• Lake

    The Lagarot di Lourousa

    Springwater, welling up among meadows and larches, forms numerous limpid pools and streams; the water is at times turquoise, at times milky and at others perfectly transparent, making this a particularly striking location, perfect for a contemplative rest. The Canalone di Lourousa, bordered by Monte Stella and the Corno Stella and scoured by the Gelas di Lourousa, lies beyond the plateau of the same name, and a look over one's shoulder yields a view of the imposing outline of Monte Matto.

  • Lake

    The Chiotas Reservoir, the Della Piastra dam and the Lake della Rovina

    The Chiotas Reservoir is closed off by two dams: the Chiotas dam and the Colle di Laura dam. The Chiotas dam, an arch-gravity structure, is 130 meters high and stretches for a length of 230 meters. Its thickness varies from 37.5 meters at its base to 5 meters at the top. The mass gravity Colle di Laura dam is smaller, rectilinear and only 30 meters at its maximum height. Its length is 70 meters. The Chiotas Reservoir has a carrying capacity of 27.3 million cubic meters of water.

  • Flora

    The cleared meadows

    At the highest altitudes there are cleared meadows, the typical alpine pastures; they are composed of herbaceous species capable of covering soils normally closed to woody species, which, due to the very short vegetative period, cannot find suitable conditions for their development. Grazing by wild ungulates and, sometimes, by domestic sheep affects their composition, even if the most severe factor for species selection is represented by the climate.
  • Fauna

    Colle di Fenestrelle, as well as the surrounding area, is very popular with the ibex.
    The Alpine ibex (Capra ibex), frequents alpine meadows and rock faces even above 3000 m, reaching the valley floor (provided it is not wooded) only in early spring, to be able to refresh itself after the long winter. Both sexes have annual growth horns, but much larger in males. The coat, light beige in summer, darkens to dark brown in winter.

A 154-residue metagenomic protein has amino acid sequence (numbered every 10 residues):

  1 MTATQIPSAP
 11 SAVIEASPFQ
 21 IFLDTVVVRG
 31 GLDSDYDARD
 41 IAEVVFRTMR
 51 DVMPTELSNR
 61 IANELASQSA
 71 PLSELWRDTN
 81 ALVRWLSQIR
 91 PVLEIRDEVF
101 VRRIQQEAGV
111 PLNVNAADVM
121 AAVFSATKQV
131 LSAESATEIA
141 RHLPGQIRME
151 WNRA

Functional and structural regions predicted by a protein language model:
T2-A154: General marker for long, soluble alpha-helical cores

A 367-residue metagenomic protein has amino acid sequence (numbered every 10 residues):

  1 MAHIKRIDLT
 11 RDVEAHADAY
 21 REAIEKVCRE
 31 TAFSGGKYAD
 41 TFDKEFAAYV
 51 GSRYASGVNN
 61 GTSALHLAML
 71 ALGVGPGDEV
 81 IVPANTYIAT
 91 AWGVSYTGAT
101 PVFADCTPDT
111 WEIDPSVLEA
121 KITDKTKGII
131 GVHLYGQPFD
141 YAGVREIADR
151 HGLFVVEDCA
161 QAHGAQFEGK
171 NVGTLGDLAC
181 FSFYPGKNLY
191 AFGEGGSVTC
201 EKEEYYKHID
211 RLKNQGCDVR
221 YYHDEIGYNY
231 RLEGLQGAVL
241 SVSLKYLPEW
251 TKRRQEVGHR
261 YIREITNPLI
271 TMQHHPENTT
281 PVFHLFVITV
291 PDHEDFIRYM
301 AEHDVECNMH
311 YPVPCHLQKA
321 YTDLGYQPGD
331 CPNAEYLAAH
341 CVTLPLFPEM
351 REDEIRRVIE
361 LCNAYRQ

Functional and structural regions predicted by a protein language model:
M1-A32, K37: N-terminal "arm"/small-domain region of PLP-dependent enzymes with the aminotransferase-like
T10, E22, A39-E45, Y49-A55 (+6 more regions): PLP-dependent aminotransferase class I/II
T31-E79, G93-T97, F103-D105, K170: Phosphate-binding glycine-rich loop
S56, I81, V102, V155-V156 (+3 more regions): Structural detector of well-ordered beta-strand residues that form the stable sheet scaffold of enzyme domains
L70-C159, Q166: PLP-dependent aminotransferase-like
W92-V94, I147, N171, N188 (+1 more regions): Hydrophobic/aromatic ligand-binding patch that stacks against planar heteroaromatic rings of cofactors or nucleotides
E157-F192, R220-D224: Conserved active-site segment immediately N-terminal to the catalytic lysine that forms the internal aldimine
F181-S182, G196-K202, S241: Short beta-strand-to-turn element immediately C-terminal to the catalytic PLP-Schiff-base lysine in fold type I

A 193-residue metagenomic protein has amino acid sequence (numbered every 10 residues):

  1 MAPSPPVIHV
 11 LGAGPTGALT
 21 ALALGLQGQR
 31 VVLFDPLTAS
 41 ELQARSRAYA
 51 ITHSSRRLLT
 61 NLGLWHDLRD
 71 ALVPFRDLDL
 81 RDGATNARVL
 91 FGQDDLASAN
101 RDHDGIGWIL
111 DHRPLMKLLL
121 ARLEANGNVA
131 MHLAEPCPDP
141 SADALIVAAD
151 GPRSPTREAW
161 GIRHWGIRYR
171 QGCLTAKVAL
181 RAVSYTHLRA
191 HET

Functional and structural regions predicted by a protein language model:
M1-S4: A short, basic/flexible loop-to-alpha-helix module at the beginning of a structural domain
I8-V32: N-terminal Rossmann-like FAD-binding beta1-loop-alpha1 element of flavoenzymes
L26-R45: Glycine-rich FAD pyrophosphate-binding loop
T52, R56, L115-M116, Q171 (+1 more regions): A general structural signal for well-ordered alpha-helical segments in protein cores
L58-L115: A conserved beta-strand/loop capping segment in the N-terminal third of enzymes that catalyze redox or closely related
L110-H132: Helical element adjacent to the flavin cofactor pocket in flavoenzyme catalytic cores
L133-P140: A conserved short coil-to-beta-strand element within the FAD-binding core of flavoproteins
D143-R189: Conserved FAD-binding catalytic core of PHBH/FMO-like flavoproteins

Sedentary, grazing, it essentially feeds on grass, integrated with mosses, lichens and leaves of mountain shrubs, especially in winter.
  • History and historical trail

    The Fenestrelle shelter

    The ruins near the pass mark the site of the Fenestrelle shelter, named for Lieutenant Angelo Bertolotti. Built in 1888 and in use until the Second World War, it could house a garrison of 10 on straw pallets. In their guidebook, entitled "La Valle Gesso", the Boggias indicate the shelter as being instead dedicated "to the memory of Angelo Bortolo, of the 1∞ Reg. of the Alpine Corps, who was killed on the Ortigara during the First World War".
  • Fauna

    The Ibex of the Alps

    Colle di Fenestrelle, as well as the surrounding area, is very popular with the ibex.
    The Alpine ibex (Capra ibex), frequents alpine meadows and rock faces even above 3000 m, reaching the valley floor (provided it is not wooded) only in early spring, to be able to refresh itself after the long winter. Both sexes have annual growth horns, but much larger in males. The coat, light beige in summer, darkens to dark brown in winter.
    Sedentary, grazing, it essentially feeds on grass, integrated with mosses, lichens and leaves of mountain shrubs, especially in winter.

Altimetric profile


This itinerary takes place along high-valley Alpine paths.

The accommodation sites listed are the only ones which are available along this route.

Before heading off on a hike, ensure that you have studied the safety advice. If you are setting off on this hike in the early part of the season, you will need to take particular care as patches of snow can still be present in higher areas.
Is in the midst of the park
The national park is an unrestricted natural area but subjected to regulations which must be known by all visitors.

Access and parking

Go to Vintimille on the A8, then take the N204 (towards Tende), follow directions for Roccavione, then Valdieri and Entracque.